Watch Video Here


21. Will Warren (NYY, RHP)

Warren’s slider is a vicious offering with a ton of sweep, and when merged with a heavy sinker at 95/96 mph, Warren is a menace to RHBs trying to identify which direction each pitch is going. Fortunately, there’s a cutter in the mix as well to help take down LHBs, though he may need to lean more on his four-seamer to prevent hits off the sinker and breaker. He looks ready to go as the first call for the Yankees given his roughly 100 frames in Triple-A last season, and an arrival before May 1st isn’t out of the question as you could consider him the current #6 SP for the squad. He’s worth a spec add when it does happen, though the walk rate did rise above 10% last season and may be a hindrance in 2024, preventing six frames or even five in his first few outings.

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22. Cade Povich (BAL, LHP)

Cade is the other big name with the Orioles, though from my limited look into the two, I prefer McDermott over Povich, even if Cade comes from the left side. Both have nearly 17 iVB on the heater, but Chayce is a bit more consistent in keeping his heater upstairs (with better VAA, more velocity, and a little more extension), while I also trust the slider and curve a bit more. That said, Cade’s curve grades highly in Stuff+ while the cutter/slider has been a formidable weapon for him as well. It comes down to his ability to establish the heater effectively to set up his weapons and he could make an impact when he arrives. If only his heater was better than 92 mph…

Watch Video Here


23. Tink Hence (STL, RHP)

He was able to hit upper 90s, but he’s young at just 21 years old and he pitched in Double-A in 2023, which means it’s unclear how much growth we’ll see between now and the depths of summer heat. If his heater can dominate through a full workload of six frames (he had many games around four or five innings last year), there’s a lovely foundation for him to take steps forward with a big high-70s hook and a changeup/slider combo hoping to earn consistent strikes.

Watch Video Here


24. River Ryan (LAD, RHP)

I absolutely dig River. Big 96/97 mph heater, above-average extension, and great VAA make his heater play incredibly well, even if it doesn’t have the best iVB. His curve is a legit breaker, the 90/91 cutter is a solid strike pitch, and reports are that his athleticism speaks to the development of his changeup as well. He doesn’t have the deterrent we normally see from electric prospect arms of an extended history of terrible walk rates, and this could be the season he truly comes into his own after just two games at Triple-A in 2023. The number of options for the Dodgers make it hard to see when Ryan will get his chance, but you should pay attention when he does.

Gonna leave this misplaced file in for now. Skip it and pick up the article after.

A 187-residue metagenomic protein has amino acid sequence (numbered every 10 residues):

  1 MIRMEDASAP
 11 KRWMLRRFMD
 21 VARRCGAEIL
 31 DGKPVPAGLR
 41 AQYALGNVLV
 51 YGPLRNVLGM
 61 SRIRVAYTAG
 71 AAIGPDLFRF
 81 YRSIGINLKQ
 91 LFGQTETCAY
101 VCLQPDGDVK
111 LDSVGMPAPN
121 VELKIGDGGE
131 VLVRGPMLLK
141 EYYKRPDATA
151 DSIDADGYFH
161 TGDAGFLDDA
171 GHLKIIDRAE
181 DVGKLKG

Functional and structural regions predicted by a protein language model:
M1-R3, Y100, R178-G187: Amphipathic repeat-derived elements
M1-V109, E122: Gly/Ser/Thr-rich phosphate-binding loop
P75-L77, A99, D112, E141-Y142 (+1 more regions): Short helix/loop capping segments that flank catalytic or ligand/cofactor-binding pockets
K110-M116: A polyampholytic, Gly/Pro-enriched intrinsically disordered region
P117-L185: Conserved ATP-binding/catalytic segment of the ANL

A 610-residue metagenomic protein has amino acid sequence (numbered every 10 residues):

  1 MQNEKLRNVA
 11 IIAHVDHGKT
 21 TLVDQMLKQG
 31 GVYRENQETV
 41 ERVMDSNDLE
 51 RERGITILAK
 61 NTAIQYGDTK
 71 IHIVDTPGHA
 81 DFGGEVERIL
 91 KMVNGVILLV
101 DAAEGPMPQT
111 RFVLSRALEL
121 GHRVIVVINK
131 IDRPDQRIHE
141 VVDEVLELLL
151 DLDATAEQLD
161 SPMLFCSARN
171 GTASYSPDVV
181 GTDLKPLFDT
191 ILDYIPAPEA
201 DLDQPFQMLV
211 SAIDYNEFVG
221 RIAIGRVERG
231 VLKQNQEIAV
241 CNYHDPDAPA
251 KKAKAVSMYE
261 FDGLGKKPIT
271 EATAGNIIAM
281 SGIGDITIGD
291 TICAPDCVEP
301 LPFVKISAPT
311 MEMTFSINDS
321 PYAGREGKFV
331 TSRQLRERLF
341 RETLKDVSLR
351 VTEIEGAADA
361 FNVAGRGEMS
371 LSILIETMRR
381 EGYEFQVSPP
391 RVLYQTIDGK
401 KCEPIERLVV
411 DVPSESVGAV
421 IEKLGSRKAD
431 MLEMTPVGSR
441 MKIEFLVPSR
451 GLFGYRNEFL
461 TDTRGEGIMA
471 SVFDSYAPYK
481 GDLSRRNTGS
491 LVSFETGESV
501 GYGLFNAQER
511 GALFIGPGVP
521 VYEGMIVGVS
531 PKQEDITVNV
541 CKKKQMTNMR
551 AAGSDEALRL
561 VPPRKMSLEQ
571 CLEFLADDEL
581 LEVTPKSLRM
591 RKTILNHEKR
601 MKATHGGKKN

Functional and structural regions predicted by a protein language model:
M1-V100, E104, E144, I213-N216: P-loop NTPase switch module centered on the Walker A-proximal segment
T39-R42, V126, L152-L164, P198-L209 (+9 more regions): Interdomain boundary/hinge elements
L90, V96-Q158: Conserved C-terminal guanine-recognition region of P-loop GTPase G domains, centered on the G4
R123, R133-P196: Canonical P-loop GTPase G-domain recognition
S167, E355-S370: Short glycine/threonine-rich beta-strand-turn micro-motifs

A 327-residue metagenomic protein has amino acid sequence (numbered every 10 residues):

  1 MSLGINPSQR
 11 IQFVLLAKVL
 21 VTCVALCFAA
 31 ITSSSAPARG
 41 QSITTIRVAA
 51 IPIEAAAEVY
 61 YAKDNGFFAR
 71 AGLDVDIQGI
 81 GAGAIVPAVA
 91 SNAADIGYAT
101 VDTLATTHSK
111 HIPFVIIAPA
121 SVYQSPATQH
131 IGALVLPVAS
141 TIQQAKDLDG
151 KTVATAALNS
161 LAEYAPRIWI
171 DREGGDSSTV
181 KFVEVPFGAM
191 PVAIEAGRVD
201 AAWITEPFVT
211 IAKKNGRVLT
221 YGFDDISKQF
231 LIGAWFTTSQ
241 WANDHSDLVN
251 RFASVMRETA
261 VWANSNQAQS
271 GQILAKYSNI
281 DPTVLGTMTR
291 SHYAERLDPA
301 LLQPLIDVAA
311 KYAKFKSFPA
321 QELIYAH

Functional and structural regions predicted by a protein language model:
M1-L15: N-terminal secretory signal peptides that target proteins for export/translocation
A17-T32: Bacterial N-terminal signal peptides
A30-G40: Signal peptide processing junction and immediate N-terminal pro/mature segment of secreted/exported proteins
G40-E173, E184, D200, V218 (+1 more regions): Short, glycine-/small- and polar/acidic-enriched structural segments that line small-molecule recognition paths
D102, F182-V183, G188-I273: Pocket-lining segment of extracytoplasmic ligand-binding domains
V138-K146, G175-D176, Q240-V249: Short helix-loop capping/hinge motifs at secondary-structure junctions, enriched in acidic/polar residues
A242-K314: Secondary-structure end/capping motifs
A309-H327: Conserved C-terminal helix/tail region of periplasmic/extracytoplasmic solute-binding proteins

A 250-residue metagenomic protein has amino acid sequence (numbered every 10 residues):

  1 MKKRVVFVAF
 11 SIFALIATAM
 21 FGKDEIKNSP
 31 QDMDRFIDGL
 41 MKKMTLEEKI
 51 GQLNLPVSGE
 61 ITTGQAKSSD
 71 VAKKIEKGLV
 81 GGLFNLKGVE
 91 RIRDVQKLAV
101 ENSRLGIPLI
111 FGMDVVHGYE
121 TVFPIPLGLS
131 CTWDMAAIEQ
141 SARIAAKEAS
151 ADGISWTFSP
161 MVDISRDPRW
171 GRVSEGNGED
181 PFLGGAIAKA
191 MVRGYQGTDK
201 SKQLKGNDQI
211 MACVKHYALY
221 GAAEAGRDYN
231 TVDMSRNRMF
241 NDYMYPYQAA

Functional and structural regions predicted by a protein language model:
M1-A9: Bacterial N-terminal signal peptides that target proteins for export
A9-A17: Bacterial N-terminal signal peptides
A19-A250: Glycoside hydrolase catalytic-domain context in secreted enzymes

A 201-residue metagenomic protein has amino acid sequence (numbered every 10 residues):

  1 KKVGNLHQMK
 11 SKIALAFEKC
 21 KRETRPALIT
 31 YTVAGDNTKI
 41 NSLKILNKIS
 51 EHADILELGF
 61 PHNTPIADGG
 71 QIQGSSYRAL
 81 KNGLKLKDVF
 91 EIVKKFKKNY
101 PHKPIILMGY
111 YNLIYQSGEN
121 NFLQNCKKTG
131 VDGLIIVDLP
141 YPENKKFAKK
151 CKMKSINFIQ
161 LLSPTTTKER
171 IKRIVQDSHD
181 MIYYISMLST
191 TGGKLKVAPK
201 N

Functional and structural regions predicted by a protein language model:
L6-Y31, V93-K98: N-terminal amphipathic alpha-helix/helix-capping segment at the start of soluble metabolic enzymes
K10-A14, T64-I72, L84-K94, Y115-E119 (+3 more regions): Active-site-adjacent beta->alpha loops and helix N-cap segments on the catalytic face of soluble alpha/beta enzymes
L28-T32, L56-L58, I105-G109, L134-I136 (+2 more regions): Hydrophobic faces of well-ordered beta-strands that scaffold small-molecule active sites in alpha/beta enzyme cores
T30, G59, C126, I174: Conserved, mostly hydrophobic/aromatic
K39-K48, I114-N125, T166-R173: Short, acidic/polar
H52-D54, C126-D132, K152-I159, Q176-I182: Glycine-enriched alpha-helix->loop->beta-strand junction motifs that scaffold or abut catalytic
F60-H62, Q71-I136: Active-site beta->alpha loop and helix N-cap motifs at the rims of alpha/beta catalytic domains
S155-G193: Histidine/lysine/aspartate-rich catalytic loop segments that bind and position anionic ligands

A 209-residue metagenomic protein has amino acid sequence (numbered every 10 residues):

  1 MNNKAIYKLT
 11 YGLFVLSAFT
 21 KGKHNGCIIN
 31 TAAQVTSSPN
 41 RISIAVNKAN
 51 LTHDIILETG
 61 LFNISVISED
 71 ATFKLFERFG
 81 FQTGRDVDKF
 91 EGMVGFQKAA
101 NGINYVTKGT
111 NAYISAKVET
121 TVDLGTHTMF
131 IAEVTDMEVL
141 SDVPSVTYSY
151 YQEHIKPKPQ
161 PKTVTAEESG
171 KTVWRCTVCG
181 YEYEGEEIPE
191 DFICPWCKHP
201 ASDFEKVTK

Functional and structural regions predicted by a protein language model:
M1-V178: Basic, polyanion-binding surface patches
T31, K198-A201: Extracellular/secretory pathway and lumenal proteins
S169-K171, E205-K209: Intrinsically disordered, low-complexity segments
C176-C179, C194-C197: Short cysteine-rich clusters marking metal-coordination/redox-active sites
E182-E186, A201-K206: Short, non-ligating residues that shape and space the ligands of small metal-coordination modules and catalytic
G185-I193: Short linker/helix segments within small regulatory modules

Watch Video Here


25. Kyle Hurt (LAD, RHP)

He’s incredibly exciting after lowering his walk rates dramatically in 2023, though the ~10/11% clip is still a touch elevated. Hurt has a legit changeup with 95+ mph velocity that retired all six Padres batters in his sole game in the bigs, saving a newly developed gyro slider that could become a weapon in 2024. I’m curious if the four-seamer has major whiffability in the majors given its elite VAA that comes with both average extension and iVB, though both could improve with more time and development while the arm angle stays the same. The biggest question is that slider – if it’s a legit breaker, it completes Hurt’s arsenal as a second weapon to pair with the plus changeup that keeps RHB at bay and serves as a two-strike offering under LHB bats. Circle him if the Dodgers find themselves searching for another starter in the rotation – Hurt has a high chance above the others below.

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26. David Festa (MIN, RHP)

You’re going to hear more about Festa early in the season and I’m undecided if I’m stoked for him or if he’s a small step back from legit hype. With the lack of starting depth inside the Twins roster, Festa has a quick path to the majors, arguably acting as their #7 SP at the time of writing (I wouldn’t be shocked if the Twins signed a depth arm like Lorenzen, Davies, or Ryu for the first few months). Festa’s 94 mph heater comes with great iVB and solid extension, but the pitch’s middling VAA makes me wonder if it’s enough to carry him through starts. His best pitch is a changeup that is sure to work in the bigs, but is his heater and slider good enough to let the pitch soar? I’m not sure they provide enough of a spark. He’ll be worth the spec add when the time arrives and we’ll take it from there.

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27. Christian Scott (NYM, RHP)